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Many Effective Options Available for Flea Control

Many Effective Options Available for Flea Control

(June 16, 1999)

Cats and dogs don't have to suffer the itch of fleas this summer.

With a little diligence by the human companions of canines and felines and the use of innovative new pharmaceutical products, the pesky, blood-sucking insects can be controlled, according to Nancy Hinkle, an extension veterinary entomologist at the Univer sity of California, Riverside.

Flea control products used on the animals themselves have become so effective that experts are no longer emphasizing treatment of the home and yard in addition to the animal. "This is a dramatic change in flea control that has happened in the last couple of years," said Hinkle. "We finally have on-animal products that are sufficiently effective to constitute the backbone of most flea suppression programs."

Cat fleas -- the species that most commonly afflicts dogs and cats -- are a problem throughout the U.S. during the summer, particularly in regions with high humidity. Areas of Southern California, the Gulf coast, the Atlantic coast south of Maryland and Hawaii experience year-round flea problems because of relatively high humidity and temperatures, conditions conducive to flea breeding. Under ideal conditions, 100 fleas living on a dog can produce a half million offspring in a month.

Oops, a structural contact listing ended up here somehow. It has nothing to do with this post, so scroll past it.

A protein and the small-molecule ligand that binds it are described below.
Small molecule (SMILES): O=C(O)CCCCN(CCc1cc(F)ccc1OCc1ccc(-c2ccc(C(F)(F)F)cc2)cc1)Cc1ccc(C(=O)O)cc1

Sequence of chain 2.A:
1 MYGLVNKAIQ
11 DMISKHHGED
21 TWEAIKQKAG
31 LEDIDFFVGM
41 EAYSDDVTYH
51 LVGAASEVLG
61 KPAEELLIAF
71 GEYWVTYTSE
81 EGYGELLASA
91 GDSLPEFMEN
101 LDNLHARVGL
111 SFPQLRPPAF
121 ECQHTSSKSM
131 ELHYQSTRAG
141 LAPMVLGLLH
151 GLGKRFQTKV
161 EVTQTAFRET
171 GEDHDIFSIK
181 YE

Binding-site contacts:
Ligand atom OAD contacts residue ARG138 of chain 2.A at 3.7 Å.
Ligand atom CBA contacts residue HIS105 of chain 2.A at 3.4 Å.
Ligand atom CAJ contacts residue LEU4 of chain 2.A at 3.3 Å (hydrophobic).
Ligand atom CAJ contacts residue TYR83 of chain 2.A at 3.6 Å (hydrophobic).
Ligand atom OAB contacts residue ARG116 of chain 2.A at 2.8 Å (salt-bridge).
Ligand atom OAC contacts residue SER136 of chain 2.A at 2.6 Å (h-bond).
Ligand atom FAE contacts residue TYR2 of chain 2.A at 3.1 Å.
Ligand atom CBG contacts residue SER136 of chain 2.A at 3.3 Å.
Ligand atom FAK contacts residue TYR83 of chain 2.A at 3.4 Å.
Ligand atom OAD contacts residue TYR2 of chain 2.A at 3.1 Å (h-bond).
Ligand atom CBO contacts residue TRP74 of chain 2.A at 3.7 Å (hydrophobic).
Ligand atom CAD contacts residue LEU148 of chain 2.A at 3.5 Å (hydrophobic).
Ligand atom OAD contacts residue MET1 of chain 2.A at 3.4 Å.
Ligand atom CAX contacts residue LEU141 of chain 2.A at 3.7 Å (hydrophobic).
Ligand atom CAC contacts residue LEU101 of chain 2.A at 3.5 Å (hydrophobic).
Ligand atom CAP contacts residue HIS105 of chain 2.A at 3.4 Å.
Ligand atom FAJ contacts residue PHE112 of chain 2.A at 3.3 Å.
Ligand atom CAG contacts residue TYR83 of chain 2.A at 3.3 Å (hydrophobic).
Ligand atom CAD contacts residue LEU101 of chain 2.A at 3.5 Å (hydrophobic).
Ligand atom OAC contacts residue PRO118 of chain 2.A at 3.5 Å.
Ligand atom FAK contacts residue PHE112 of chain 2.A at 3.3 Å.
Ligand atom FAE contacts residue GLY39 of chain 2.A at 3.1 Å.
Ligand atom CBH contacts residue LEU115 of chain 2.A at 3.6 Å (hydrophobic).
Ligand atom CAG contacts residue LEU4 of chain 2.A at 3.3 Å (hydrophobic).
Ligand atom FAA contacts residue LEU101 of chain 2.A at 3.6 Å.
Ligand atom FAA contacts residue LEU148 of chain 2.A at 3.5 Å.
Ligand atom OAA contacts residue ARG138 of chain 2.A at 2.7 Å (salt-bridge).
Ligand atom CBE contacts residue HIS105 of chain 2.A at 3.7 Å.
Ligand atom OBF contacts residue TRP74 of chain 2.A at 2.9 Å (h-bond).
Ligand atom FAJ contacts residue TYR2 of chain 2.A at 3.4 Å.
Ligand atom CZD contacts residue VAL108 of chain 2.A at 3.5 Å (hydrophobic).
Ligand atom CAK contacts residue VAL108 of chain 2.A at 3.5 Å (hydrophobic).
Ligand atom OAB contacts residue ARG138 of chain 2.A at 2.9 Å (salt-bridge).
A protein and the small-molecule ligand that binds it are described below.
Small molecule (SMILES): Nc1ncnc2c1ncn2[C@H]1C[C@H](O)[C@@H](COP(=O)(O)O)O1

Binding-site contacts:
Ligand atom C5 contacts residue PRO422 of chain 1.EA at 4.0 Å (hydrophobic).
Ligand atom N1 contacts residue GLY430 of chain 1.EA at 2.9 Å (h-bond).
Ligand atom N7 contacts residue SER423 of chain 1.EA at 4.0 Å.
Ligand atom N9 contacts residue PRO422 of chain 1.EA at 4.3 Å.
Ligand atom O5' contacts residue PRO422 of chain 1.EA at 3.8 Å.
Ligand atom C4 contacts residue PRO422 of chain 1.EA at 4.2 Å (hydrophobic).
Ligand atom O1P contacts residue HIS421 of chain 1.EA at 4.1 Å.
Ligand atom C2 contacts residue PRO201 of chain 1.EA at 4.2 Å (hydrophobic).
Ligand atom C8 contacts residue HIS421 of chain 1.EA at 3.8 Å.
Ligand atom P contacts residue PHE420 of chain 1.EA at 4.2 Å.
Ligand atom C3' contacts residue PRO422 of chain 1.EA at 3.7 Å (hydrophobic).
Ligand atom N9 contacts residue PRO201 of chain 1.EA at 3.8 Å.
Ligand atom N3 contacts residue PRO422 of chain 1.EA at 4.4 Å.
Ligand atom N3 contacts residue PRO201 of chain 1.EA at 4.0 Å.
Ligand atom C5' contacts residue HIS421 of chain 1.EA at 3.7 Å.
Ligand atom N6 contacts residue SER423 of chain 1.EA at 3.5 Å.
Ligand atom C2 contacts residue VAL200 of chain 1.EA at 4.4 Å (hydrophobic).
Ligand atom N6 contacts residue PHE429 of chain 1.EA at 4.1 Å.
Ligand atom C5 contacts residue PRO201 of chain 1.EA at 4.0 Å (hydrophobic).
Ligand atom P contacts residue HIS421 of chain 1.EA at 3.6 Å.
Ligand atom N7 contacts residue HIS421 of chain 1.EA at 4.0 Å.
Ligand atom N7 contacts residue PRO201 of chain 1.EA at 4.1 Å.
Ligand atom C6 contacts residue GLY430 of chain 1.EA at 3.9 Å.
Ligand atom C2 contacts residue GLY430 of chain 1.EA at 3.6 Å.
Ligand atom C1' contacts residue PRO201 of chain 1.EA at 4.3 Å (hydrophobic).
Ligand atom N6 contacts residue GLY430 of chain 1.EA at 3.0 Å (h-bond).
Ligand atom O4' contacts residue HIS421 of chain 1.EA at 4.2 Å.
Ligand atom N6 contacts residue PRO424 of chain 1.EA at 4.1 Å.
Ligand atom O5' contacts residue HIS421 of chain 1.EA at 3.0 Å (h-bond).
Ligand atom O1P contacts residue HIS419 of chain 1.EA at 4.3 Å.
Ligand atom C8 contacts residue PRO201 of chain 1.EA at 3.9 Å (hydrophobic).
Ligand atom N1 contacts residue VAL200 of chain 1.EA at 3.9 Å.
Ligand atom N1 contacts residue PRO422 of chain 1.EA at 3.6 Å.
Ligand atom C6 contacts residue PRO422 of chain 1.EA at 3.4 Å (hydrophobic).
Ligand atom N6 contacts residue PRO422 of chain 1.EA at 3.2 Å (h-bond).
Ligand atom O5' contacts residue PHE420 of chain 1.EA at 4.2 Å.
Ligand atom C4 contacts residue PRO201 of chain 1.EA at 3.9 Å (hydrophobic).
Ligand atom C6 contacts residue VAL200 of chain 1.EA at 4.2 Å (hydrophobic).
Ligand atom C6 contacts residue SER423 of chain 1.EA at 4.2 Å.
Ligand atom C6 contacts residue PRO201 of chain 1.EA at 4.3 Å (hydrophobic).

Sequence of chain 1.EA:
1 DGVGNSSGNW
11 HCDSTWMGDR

And, fleas can be more than an irritation. Some flea-sensitive pets, in addition to scratching constantly, develop flea allergy dermatitis resulting in open sores that often become infected. Fleas are also intermediate hosts of tapeworms, which can enter the digestive tract when a dog or cat grooms itself.

The best time to begin the war on fleas is before pets start scratching behind their ears or nibbling their stomachs, Hinkle said.

The simplest and least invasive treatment for pets is regular grooming with a flea comb, Hinkle said. Because the tines of the comb are closely spaced, fleas can be combed out with loose fur. The combs should be used dry, with the mat of fur removed peri odically by hand and dropped into a bucket of soapy water. The soapy water will drown fleas caught in the comb.

Over-the-counter products that contain the insecticide permethrin are often more economical han products prescribed by a veterinarian, but they must be used in strict accordance to the label directions, Hinkle said. Many such products can usually be use d safely on adult dogs, but may be lethal to puppies and cats, she said.

"If cats are not explicitly mentioned on the label, do not apply the product to cats," she said. "Similarly, check to see what the minimum age for application to dogs is; often a product that is safe for adult dogs is not safe for puppies."

Pharmaceutical products marketed as Advantage and Frontline work by attacking the nervous system of adult fleas. A small amount is applied on a dog or cat's skin between the shoulder blades with each application lasting from several weeks to three months . Advantage and Frontline are available only through veterinarians.